I am not quite sure what to make of this article. What it assumes, as a basis for its argument, is that teachers have lost control of ICT and how it can be used in the classroom. This in itself is problematic, as this is an argument that I have found unsubstantiated through any of my own time as a student or as a student-teacher. ICT has always been available as and when it was needed, but never when it wasn’t integral to learning. This is most likely due to the teacher’s discretion (as examined further below), in deciding what was integral (or not so much) in students learning the curricular necessities.
Towards the end of his article, Brown asks five questions that would be appropriate for teachers (phrased as ‘a culture’) to ask themselves, which essentially boils down to ‘is ICT necessary in my class, and how am I going to use it?’ This, I believe, would have been a more effective question to answer within the article, rather than the he said/she said journalism that Brown seems to be promoting.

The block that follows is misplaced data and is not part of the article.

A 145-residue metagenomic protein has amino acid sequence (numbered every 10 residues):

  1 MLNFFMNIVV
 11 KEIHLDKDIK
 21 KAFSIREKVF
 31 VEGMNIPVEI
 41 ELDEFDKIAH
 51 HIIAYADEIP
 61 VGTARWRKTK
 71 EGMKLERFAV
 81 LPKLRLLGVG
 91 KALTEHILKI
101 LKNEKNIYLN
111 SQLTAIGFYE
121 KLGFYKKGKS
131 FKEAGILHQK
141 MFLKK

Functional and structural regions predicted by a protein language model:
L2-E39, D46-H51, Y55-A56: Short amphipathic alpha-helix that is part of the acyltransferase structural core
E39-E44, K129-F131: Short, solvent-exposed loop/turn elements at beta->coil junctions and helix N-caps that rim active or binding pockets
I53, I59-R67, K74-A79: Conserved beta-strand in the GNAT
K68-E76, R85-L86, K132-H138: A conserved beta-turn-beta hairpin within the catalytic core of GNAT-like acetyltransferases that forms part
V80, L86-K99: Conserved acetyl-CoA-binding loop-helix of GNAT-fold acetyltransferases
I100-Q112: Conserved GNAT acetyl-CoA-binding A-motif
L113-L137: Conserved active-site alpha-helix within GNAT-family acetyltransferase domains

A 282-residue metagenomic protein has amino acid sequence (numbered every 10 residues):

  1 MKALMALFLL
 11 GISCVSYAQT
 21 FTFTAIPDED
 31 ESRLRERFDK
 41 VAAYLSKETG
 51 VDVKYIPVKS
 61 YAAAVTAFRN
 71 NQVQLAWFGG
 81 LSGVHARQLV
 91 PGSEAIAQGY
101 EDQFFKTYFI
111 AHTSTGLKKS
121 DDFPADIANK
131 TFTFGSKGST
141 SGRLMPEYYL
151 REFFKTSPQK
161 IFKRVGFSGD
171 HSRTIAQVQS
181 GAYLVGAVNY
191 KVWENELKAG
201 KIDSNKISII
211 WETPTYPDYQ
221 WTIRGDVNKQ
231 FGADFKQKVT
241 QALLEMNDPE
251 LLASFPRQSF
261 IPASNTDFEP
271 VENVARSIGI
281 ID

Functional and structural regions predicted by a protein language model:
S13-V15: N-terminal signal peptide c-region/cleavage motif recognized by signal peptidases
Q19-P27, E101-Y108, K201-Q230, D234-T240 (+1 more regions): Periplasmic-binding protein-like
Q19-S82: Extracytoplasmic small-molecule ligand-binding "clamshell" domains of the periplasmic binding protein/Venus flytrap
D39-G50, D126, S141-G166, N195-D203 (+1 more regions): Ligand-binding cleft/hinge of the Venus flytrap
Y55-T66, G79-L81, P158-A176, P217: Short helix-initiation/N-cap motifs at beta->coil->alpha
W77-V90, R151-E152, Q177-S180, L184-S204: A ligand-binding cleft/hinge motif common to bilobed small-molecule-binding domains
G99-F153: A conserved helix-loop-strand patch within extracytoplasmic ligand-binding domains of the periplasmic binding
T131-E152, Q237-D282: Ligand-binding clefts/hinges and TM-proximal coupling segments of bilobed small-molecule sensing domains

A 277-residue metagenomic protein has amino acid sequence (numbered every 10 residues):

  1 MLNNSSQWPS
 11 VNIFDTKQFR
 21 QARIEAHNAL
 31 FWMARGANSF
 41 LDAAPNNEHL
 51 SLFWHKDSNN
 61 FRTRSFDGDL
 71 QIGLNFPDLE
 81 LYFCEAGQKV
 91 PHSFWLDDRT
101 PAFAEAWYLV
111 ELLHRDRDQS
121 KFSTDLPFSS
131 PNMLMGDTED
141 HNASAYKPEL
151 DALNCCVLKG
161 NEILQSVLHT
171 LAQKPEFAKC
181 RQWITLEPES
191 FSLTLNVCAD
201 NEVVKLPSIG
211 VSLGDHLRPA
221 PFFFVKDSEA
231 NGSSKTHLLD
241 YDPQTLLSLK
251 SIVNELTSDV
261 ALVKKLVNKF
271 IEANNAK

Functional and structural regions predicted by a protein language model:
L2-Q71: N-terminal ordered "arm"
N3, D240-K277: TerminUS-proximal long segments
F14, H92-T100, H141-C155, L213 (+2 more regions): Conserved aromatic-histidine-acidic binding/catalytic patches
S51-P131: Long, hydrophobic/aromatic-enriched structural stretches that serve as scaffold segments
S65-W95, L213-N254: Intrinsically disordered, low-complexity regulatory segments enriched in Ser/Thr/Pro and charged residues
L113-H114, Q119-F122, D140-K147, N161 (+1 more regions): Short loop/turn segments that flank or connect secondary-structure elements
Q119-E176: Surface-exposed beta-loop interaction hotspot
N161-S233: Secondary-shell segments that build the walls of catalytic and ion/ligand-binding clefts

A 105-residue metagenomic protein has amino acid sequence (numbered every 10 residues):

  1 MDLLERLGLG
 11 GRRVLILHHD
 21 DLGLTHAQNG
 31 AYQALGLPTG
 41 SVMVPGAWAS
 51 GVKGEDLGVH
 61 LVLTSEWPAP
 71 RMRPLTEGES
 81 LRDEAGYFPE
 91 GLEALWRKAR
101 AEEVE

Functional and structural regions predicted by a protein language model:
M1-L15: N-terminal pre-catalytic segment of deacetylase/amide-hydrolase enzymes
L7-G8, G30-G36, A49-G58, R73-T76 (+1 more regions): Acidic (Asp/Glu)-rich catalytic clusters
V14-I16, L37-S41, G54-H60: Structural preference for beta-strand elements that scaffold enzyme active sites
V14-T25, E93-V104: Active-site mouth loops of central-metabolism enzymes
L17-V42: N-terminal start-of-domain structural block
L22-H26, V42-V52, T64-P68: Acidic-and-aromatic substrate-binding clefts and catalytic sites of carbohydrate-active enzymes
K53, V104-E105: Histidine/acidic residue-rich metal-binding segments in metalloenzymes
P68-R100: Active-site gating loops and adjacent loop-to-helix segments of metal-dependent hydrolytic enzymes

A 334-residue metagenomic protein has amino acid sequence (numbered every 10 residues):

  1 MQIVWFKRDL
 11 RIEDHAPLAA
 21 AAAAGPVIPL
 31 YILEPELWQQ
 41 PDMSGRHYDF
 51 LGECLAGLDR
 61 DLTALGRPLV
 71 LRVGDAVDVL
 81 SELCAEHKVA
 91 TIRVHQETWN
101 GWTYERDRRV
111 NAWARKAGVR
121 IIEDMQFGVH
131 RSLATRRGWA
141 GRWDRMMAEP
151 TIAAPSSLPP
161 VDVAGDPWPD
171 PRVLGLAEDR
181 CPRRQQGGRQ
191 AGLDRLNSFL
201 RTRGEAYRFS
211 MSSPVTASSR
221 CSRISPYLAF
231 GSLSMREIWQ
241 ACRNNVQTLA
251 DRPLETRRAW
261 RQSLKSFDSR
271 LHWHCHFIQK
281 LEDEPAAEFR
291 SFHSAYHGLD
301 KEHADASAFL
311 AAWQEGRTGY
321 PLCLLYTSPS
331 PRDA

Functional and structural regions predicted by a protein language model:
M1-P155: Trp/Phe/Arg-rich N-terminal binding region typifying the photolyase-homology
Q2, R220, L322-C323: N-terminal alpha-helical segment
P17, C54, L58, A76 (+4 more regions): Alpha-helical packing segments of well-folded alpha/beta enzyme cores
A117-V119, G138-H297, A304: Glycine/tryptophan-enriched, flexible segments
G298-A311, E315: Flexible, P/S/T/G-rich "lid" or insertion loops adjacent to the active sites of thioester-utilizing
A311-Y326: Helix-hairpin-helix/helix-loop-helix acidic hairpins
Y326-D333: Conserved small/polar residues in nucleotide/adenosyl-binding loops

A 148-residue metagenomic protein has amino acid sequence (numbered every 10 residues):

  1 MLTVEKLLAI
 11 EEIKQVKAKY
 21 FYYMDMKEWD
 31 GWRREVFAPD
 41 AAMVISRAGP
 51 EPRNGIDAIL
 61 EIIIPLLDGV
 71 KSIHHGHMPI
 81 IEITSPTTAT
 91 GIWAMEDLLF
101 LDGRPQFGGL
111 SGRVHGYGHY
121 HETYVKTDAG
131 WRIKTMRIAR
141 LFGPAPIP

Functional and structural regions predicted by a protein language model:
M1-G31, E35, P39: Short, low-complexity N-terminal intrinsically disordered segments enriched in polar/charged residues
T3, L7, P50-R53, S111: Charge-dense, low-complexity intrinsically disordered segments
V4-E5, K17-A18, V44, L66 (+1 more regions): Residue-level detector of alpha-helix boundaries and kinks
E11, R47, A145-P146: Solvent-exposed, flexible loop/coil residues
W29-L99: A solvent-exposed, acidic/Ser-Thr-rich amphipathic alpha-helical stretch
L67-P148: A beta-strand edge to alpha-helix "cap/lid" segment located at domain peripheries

In answer to the question posed above, this is a question that I will constantly be asking myself throughout my time teaching. But, as with everything, this is a question that can be altered to fit with any learning area or method: ‘Is [x] necessary in my class, and how am I going to use it?’ ICT has become a tool now like any other. In my teaching area of English, [x] can mean anything from [ICT] to [novel] to [film]. Each aims to help teach in its own way.
In the end it just means that we have to adapt to new and changing times. Some ICTs will be applicable to a learning area, some may not. It is to the teacher’s own discretion whether or not they can see it working.
Before and after: Classrooms with their new technologies.